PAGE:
Heat from CPU (W) - Overclock.net

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post #1 of 18 Old 10-24-2006, 08:14 PM - Thread Starter
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I wrote a simple C++ program to find out how many watts of power an overclocked cpu produces.

It is based on this formula
Quote:
OC Wattage = TDP * ( OC MHz / Stock MHz) * ( OC Vcore / Stock Vcore )^2

The text "^2" means "squared".

This formula is fairly self-evident. The stock/OC MHz is just how fast the processor is meant to run, and how fast you are in fact running it. Same with the vcore, which to any new people is the voltage that is run through the processor. Higher voltage means more stability, but also can lead to much higher power consumption, and if excessive, and early demise.

The only term that needs explanation is the TDP, or Thermal Design Power. The TDP is meant to be the wattage of the processor at load. I say "wattage" because it is unclear if this is meant to corrospond most immediately to how much power is consumed in watts, or how much heat is produced in watts, but as near as I can tell the TDP is pretty much meant to indicate both.

To get your processor's TDP, you must depend on AMD or Intel's own figures. In the case of AMD's XP line both maximum and typical are listed, and typical is what you want. Maximum is apparently if every single transistor were powered at the same time, which will never happen. Typical is meant to be the realistic maximum wattage.
source

here is the program and source code if anyone wants to see it. Its an easy program, but my math is kind of wierd at some points in the program so feel free to make suggestions. Attachment 33782

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post #2 of 18 Old 10-24-2006, 08:26 PM
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sweet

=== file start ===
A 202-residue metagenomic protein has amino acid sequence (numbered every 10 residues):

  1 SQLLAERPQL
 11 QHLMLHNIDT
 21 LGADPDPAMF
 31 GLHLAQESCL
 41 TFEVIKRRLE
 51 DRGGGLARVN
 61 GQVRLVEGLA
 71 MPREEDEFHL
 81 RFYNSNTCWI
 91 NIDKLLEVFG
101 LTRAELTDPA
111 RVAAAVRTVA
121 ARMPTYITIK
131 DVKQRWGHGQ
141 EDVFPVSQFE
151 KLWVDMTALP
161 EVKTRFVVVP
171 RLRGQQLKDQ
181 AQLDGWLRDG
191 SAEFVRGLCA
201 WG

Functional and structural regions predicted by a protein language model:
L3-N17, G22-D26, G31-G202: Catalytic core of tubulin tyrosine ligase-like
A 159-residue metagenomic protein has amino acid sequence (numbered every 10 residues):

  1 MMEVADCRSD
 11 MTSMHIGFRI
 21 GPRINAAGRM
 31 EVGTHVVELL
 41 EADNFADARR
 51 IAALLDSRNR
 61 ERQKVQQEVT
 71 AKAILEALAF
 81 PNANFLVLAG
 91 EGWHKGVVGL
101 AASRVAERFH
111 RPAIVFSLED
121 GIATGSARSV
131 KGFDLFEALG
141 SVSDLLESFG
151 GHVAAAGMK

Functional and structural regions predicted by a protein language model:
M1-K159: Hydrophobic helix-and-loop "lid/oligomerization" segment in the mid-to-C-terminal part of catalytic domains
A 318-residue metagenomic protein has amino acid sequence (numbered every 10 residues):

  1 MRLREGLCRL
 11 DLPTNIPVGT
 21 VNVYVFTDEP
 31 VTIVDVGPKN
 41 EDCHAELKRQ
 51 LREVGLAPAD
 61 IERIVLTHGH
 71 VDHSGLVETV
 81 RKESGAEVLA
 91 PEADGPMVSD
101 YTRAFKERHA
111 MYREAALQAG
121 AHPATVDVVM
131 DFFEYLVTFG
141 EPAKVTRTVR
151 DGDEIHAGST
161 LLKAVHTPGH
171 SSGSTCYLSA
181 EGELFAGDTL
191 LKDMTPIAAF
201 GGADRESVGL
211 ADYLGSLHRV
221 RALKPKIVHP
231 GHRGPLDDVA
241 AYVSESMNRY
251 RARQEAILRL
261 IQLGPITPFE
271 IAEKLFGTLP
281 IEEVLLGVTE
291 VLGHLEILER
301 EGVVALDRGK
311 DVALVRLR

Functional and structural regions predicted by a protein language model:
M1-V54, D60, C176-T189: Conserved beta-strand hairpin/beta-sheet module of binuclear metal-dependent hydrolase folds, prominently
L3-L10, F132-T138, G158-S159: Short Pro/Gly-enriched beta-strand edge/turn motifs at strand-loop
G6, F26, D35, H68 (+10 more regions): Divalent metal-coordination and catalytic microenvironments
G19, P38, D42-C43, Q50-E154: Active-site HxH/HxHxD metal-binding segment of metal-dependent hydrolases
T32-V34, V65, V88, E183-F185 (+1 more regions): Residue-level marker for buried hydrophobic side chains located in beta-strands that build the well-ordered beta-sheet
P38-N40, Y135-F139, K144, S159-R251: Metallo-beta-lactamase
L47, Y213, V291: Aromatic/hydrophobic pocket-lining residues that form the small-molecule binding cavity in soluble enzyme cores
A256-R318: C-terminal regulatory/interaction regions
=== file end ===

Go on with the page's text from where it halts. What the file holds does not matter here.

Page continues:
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post #3 of 18 Old 11-03-2006, 07:10 PM
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...Java...

Mine comes out to 102.44W- Does that sound right?

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post #4 of 18 Old 11-03-2006, 07:15 PM
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Hey Buddy, Thanks I just down loaded and tried it...Very Nice.......

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post #5 of 18 Old 11-03-2006, 07:46 PM - Thread Starter
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Quote:
Originally Posted by Burn View Post
...Java...

Mine comes out to 102.44W- Does that sound right?
depends it should be right but you could do it out by hand to make sure it works
I know I checked the prgram using sdumpers numbers for his conroe and it worked so.

Edit: whats your overclock and vcore?

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post #6 of 18 Old 11-03-2006, 07:49 PM
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I did it through my calculator- The equation seems right, I cross-checked it on another site's CPU wattage calculator, same spec.

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Originally Posted by CyberDruid